There's no doubt that if you're going to attribute improper motives about someone, you should get your facts right. And in terms of any chilling effect that's supposed to have happened as a result of the decision, I've seen more of Andrew Bolt since the decision on the front pages of the largest circulated papers, even during footy week.That's no exaggeration. Via Pure Poison :
Imagine being a Herald Sun journalist and having your front page story bumped to make way for that heaping pile of absolute absurdity? This is why there is much grumbling amongst Murdoch journalists and editors at their city papers right now. They find Andrew Bolt to be an embarrassment and a growing stain on their craft and their credibility.
It's very simple. Andrew Bolt knew claiming people raised as Aboriginals were pretending to be Aborigines for profit and personal gain would probably lead to legal action. He wanted this lawsuit. He wanted to be a martyr. And, apparently, Herald Sun lawyers didn't mind either. How else to explain why they let him publish two columns filled with flat-out lies, not merely deceptive language, nearly all of it unreliably sourced?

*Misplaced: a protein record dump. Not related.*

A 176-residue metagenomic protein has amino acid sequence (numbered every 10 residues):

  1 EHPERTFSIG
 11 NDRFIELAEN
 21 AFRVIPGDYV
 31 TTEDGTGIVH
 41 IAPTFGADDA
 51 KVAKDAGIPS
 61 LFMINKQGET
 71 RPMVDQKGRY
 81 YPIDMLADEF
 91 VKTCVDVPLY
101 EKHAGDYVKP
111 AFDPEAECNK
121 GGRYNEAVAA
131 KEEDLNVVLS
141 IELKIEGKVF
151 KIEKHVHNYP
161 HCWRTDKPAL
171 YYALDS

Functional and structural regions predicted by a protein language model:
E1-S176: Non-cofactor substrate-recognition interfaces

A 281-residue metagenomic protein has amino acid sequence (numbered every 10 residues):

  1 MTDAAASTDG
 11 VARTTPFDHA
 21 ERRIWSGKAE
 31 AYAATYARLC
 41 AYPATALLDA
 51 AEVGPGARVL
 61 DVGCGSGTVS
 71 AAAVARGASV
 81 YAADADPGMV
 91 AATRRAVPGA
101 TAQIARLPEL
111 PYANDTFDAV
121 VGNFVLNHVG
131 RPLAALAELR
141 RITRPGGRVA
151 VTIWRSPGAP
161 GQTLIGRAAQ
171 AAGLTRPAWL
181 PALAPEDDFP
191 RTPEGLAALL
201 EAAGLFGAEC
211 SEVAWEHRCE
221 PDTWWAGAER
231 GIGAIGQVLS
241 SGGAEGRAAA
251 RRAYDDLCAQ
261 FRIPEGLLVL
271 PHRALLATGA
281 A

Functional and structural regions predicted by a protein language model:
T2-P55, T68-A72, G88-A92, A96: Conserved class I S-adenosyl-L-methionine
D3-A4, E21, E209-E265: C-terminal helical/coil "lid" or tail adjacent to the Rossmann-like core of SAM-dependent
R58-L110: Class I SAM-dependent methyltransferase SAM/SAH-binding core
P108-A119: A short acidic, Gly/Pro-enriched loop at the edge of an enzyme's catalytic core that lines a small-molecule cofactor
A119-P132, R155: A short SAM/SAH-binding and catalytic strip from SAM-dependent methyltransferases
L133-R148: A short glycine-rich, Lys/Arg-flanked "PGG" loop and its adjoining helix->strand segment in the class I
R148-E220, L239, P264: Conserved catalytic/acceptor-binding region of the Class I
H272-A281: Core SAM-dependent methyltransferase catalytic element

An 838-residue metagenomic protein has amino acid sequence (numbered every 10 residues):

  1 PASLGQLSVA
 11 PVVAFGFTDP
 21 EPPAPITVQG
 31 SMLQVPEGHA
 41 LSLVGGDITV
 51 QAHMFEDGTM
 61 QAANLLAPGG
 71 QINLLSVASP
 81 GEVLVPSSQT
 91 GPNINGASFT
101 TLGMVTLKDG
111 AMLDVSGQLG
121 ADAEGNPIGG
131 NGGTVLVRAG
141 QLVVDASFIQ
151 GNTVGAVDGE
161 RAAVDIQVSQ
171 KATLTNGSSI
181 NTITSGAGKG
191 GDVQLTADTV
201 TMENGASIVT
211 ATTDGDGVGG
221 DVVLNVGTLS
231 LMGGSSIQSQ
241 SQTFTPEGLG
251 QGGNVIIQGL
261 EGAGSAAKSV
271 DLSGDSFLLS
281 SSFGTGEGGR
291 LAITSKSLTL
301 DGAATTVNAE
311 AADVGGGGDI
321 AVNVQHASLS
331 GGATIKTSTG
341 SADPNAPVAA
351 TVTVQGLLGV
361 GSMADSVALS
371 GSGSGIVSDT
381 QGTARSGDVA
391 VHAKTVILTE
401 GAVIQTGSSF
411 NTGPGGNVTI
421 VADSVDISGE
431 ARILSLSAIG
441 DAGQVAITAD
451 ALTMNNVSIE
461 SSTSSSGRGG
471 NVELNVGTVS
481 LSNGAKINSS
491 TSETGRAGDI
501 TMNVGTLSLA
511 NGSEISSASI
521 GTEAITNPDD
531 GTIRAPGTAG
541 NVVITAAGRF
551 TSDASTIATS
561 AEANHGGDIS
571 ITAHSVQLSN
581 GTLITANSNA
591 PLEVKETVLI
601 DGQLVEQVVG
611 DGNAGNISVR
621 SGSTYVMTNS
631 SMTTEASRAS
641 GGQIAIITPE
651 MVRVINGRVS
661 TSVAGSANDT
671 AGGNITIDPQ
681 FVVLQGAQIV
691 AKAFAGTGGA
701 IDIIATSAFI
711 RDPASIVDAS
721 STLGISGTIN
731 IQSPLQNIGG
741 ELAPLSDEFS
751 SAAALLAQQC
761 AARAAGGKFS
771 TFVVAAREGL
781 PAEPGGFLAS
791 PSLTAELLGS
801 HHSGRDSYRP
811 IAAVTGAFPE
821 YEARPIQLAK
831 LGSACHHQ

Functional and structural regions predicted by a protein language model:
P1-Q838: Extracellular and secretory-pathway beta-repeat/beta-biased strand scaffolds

The Age explains the facts under this headline :
The question mark is superfluous :
Andrew Bolt conceded he made errors in two columns found to be unlawful under the Racial Discrimination Act last week but claimed that ''none seemed to me to be of consequence''. Justice Mordecai Bromberg disagreed, finding Bolt's writings were ''grossly incorrect'', and contained ''significant distortion of the facts''. This was critical to why his defence failed. Here is a sample:
BOLT: ''For many of these fair Aborigines, the choice to be Aboriginal can be considered almost arbitrary and intensely political, given how many of their ancestors are in fact Caucasian.''